BHAYA, FEAR: Fear is the natural protector from many harms. Fear is rajasic and dominated by the element air. Its speeds the heartbeat and the breathing rate. A metallic taste can be sensed in the mouth. This is taste of akasha, or ether. People falling under vata tend to become fearful more easily as compared to kapha or pitta people. Eating khamira, made from pure pearls, helps in relieving fear. As sugar or glucose is the main food for our brains, which accelerates its proper functioning, it is important to include sugar in one’s daily diet. Low sugar causes nervousness and anxiety. Courage, joy, love and calmness remove fear. Pure ignorance leads to no fear at all.
VIBHASTA, DISGUST: Prolonged sadness, anger, fear and disgust all are related to the tamasic nature. This emotion comes under the air element. Constipation is a major cause of this feeling. The continuous spreading of toxins produced by rotting food in the intestines makes it impossible to develop finer feelings. Spices that are pungent in taste and nature help in relieving such feelings. The body chemistry must become more alkaline to reduce the feeling of fear. To counteract fear, one can increase the intake of fresh fruits and juices. Astringent and bitter-tasting foods will help the liver in detoxification of the blood, as well as the production of digestive juices and protein synthesis.
Characteristics of a Chef
1. A chef should be vigilant, well-versed in science, clean and devoted (kshema kutahala).
2. A chef is calm, controlled, generous, fit to be honored and has a pure smile. He is devoted and with pure thoughts.
3. He is of measured words, kind, charitable and has knowledge of metals, seasons and the conditions of people according to their age.
4. Before cooking, he washes his feet and hands and performs the purifying rites.
5. Knowing the program of his diners, he arranges to offer the appropriate dishes. Likewise, he is aware of the unique diets of his diners and serves their special dishes in proper order.
Written by Nala, a famous legendary king who authored India’s
first known cookbook in the fifth century ce, Nal’s Pakshastra
A good chef is virtuous, fastidious and happy
WHY IS AYURVEDA NOT WHOLLY VEGETARIAN?
IN HIS AYURVEDIC COOKBOOK, Indian gastronomy (from which this Insight is drawn), Chef Gill provides vegetarian recipes as well as meat dishes. Those familiar with ayurveda as part of spiritual practice might be puzzled by this, perhaps thinking that meat should not be included. HINDUISM TODAY, after all, promotes vegetarianism avidly. To shed light on this, Pandit Vamadeva provides the following explanation.
Ayurveda’s rejuvenation therapy, rasayana, as discussed in the first chapter of the Chikitsa Sthana of Charaka Samhita, is purely herbal, vegetarian and dairy based. It is combined with achara rasayana I.4., or rejuvenating lifestyle, which consists of all the yamas and niyamas (restraints and observances) of yoga, including ahimsa, (non-hurtfulness), meaning vegetarianism. This rishi-style life is recommended for optimal health for all.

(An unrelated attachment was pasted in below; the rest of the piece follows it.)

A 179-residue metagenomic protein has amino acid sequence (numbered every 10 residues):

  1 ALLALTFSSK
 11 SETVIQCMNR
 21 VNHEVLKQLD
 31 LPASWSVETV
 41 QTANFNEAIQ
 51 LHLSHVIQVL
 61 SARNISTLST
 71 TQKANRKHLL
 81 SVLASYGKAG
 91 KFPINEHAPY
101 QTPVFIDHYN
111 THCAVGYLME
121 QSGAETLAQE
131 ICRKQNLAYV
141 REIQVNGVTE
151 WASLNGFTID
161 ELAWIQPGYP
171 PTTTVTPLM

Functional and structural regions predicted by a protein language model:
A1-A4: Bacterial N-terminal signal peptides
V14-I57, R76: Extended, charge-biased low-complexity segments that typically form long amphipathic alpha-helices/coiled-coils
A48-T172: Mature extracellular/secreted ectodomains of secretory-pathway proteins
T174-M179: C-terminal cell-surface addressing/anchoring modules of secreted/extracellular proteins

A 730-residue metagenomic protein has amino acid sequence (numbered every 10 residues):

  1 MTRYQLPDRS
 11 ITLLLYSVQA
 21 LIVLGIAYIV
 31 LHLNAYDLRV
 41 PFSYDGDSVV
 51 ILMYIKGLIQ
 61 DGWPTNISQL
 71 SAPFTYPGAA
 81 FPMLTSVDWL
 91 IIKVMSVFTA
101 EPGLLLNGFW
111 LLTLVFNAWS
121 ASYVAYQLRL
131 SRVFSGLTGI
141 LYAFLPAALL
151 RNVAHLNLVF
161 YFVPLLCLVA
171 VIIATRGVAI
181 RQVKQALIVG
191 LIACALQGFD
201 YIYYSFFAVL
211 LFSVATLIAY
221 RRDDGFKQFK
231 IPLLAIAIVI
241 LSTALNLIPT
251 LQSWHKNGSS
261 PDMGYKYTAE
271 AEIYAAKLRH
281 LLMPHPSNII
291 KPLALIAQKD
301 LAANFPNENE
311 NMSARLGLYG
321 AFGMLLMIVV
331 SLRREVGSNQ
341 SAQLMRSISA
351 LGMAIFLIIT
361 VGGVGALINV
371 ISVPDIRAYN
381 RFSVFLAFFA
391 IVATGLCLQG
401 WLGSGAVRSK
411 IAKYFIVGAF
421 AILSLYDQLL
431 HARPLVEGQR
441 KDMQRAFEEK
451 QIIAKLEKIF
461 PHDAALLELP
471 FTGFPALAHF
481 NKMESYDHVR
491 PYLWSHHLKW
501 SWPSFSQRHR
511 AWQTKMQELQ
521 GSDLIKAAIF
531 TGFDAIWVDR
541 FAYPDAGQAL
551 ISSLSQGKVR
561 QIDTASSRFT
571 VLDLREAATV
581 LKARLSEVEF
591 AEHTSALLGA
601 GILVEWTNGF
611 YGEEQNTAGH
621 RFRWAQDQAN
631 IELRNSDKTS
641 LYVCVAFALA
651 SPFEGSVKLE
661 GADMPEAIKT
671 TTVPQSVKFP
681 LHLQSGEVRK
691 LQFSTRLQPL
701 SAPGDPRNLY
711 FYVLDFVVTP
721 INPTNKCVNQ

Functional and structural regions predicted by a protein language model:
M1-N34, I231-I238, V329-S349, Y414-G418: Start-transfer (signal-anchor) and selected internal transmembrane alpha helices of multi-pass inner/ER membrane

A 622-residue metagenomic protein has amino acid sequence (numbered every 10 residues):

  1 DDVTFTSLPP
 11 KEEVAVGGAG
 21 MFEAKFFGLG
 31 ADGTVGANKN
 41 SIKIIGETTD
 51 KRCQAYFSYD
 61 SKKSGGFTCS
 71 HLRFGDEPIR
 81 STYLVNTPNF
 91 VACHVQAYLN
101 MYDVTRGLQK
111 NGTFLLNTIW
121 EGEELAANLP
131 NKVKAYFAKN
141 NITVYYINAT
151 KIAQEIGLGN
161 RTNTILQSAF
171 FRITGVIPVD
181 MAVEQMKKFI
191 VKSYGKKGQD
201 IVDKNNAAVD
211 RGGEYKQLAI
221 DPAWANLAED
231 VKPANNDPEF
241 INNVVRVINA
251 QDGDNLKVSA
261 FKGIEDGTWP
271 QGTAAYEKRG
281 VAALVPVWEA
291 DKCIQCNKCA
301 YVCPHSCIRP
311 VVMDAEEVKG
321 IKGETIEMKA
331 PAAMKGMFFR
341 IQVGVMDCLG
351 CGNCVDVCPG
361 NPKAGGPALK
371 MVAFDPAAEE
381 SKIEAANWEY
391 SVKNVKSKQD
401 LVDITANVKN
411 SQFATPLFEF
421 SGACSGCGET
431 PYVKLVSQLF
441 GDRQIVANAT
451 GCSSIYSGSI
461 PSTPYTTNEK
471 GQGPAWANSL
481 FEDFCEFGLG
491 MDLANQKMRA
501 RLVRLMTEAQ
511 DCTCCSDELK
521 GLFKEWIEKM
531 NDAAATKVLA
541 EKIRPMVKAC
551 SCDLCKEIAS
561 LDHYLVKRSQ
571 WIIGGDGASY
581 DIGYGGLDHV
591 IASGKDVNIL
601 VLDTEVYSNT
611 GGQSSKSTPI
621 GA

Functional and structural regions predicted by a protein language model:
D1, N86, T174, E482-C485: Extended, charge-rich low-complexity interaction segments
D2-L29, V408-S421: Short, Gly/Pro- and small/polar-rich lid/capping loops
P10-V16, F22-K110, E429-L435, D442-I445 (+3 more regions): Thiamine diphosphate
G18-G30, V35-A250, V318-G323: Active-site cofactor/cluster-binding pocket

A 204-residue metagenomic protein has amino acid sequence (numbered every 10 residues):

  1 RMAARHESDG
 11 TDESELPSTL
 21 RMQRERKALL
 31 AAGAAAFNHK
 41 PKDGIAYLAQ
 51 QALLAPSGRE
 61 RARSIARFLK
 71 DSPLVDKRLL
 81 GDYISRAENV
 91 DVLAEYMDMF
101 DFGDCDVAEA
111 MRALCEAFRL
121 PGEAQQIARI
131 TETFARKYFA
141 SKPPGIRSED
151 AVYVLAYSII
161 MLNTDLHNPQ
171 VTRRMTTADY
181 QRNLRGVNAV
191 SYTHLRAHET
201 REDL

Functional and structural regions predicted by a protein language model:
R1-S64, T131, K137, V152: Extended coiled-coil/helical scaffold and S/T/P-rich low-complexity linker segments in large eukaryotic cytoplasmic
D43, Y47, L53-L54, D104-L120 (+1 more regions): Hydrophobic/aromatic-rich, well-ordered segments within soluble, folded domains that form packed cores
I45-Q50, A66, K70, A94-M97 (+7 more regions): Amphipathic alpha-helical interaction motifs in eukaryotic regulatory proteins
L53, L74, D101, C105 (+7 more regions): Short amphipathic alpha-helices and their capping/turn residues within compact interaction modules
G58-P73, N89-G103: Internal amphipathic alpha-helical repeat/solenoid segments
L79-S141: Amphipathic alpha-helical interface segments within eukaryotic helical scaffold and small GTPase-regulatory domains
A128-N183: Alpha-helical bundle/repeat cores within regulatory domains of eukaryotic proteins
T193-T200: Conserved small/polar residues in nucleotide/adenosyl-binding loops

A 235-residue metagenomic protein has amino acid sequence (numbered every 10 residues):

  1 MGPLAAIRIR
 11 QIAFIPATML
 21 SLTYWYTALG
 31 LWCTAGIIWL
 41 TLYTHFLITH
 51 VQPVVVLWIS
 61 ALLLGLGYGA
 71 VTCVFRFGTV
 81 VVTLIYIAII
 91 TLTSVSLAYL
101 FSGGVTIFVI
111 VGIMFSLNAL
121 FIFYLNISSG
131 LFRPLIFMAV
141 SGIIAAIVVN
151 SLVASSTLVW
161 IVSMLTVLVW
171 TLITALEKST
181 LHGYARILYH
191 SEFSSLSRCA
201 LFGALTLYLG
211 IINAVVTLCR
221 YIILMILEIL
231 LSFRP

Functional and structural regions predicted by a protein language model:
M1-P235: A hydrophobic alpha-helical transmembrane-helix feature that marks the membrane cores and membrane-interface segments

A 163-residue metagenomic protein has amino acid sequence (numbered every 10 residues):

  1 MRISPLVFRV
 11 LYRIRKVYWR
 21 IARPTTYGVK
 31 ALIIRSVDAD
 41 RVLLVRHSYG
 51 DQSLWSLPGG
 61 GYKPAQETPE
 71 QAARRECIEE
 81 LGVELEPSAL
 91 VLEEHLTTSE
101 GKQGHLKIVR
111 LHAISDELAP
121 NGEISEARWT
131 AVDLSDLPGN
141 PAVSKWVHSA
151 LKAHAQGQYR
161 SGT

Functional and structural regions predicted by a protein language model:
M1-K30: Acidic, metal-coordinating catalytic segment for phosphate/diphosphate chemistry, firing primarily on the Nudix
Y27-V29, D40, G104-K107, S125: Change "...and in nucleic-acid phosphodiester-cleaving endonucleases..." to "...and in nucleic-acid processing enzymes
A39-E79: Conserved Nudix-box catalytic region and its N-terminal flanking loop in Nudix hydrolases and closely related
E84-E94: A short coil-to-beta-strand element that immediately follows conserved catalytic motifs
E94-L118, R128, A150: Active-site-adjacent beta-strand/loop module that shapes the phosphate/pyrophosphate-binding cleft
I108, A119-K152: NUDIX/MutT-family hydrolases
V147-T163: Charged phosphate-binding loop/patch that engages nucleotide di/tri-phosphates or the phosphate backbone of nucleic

However, ayurveda is for all levels of people, including those not yet ready for the spiritual life, who are still dominated by rajas and tamas. As such, ayurveda explains the qualities of meat and fish for those who are likely to consume them anyway, so that their intake is least harmful. However, for spiritual practices, ayurveda recommends vegetarianism.
The same is true of Hindu dharma overall. Hinduism recommends vegetarianism, and it is required for certain sadhanas and by certain sampradayas. But it does not exclude anyone for eating meat, or say that they cannot be a Hindu if they eat meat!
A SAMPLE RECIPE FROM SECRETS OF INDIAN GASTRONOMY
A dish from Himachal Pradesh in which chickpeas are cooked in curd with aromatic spices. Recipe by Anksha Joshi Saigal.
To serve 4 to 5
1 cup chickpeas
2 tbsp desi ghee
2 bay leaves
2 black cardamoms
3 pods green cardamom
2 cinnamon sticks, 1” long
1 tsp fennel seeds
salt to taste
2 tsp turmeric powder
3 cups curd, whisked
1 tsp sugar
2 tbsp raisins
2 mint leaves, chopped
• Pick, wash and soak the chickpeas overnight in 6 cups of water.
• Place on high heat, add salt and bring to boil. Reduce heat to medium low and let it cook until tender and soft.
• Take ghee in a wok and place on medium heat, add in the bay leaf, black and green cardamom, cinnamon and fennel, stir and add a little salt while sauteing.
• As soon as the spices start spluttering, add turmeric powder stir for a few seconds then quickly add in the whisked curd.
• Stir and cook masala till ghee starts surfacing; continuously stir. Now add the boiled chickpeas to the boiling liquid, along with the sugar, cashews, almonds, grated coconut and raisins. Check seasoning and let it cook for 10-12 minutes.
• Serve garnished with chopped mint.
A number of Hindu communities eat meat, particularly those in the Himalayas and the East of India, and also somewhat in Kashmir and Kerala. Those living by the ocean, particularly in Kerala, Tamil Nadu and Bengal, often eat fish. Historically, Hindu kshatriyas hunted and ate meat (though they practiced vegetarianism for sacred events).